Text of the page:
Reply
    1. Steve Dade

      Right, too bad. I do believe we can overdo this however like the PC police who insist that the US is a forever racist nation because we had slavery more than 100 years ago. And, blacks are using it as an excuse for failure. Wrong lessons learned in our case.

      Reply
      1. Doug Smith

        This discussion deserves emphasizing. What a country did centuries ago – evil – should be learned from but not used to beat over the heads of those today unless they are following the same path of destruction.

        Reply
  7. corralesdon

    Another spot-on article. Lessons from an old movie. Who would have known. I didn’t watch this old movie yet but I will later tonight after I get home from work. Thanks Gen. Satterfield for highlighting it for us.

    Reply
  8. Willie Shrumburger

    Excellent article this morning for our Monday go-to-work day. I like how you’ve shown us that lessons can be learned easily from certain movies if only we put our heads to it. However, too many of us just want to be entertained. I can actually do both. Go figure. I am okay with some entertainment intertwined with education.;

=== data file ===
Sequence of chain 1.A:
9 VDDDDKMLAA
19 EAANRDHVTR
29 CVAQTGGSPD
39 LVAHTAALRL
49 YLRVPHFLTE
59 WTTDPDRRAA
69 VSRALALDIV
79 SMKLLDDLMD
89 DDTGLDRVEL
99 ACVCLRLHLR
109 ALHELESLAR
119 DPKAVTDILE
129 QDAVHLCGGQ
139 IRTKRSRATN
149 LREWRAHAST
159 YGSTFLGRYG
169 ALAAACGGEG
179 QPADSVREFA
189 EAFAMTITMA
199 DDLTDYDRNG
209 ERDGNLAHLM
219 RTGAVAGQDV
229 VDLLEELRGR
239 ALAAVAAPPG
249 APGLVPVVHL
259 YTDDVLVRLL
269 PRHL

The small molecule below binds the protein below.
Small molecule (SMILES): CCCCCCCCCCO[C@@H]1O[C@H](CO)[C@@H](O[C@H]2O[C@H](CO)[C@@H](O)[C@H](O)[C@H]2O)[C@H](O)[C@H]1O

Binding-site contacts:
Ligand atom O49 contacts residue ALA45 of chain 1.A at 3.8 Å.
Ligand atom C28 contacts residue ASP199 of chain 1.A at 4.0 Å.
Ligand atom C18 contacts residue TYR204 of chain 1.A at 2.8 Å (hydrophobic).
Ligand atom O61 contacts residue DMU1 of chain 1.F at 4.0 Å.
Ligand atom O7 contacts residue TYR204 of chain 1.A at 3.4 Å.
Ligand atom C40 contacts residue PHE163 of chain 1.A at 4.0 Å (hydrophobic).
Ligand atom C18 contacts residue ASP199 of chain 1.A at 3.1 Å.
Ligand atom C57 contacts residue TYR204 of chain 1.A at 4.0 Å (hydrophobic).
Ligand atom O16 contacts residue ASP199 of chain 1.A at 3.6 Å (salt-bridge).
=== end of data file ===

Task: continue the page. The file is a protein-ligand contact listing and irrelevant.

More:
Reply
    1. Shawn C. Stolarz

      Yes, Willie, and I believe those here in Gen. Satterfield’s leadership forum are thinking the same. I know I am. What I do like most about this site is that it gets you to THINK. Geee, what a concept? Yep!

      Reply
  9. Rev. Michael Cain

    Wow, had not heard of this movie before. Is it somehow linked to “30 Seconds Over Tokyo”?

    Reply
    1. Jeff Blackwater

      Rev. Cain, yes it is. The Doolittle Raid had 16 bombers (I think). They all crashed in China. The 30 Seconds Over Tokyo were in a plane that the men managed to escape the Japanese who occupied China. The move The Purple Heart are the men who were (obviously) captured. Same raid, different fates.

      Reply
      1. Audrey

        Right! Study the whole raid and you will see it was a tumultuous time for all free peoples, not that different today with the censorship and violence being perpetrated by the US Democratic Party against those they disagree with.

        Reply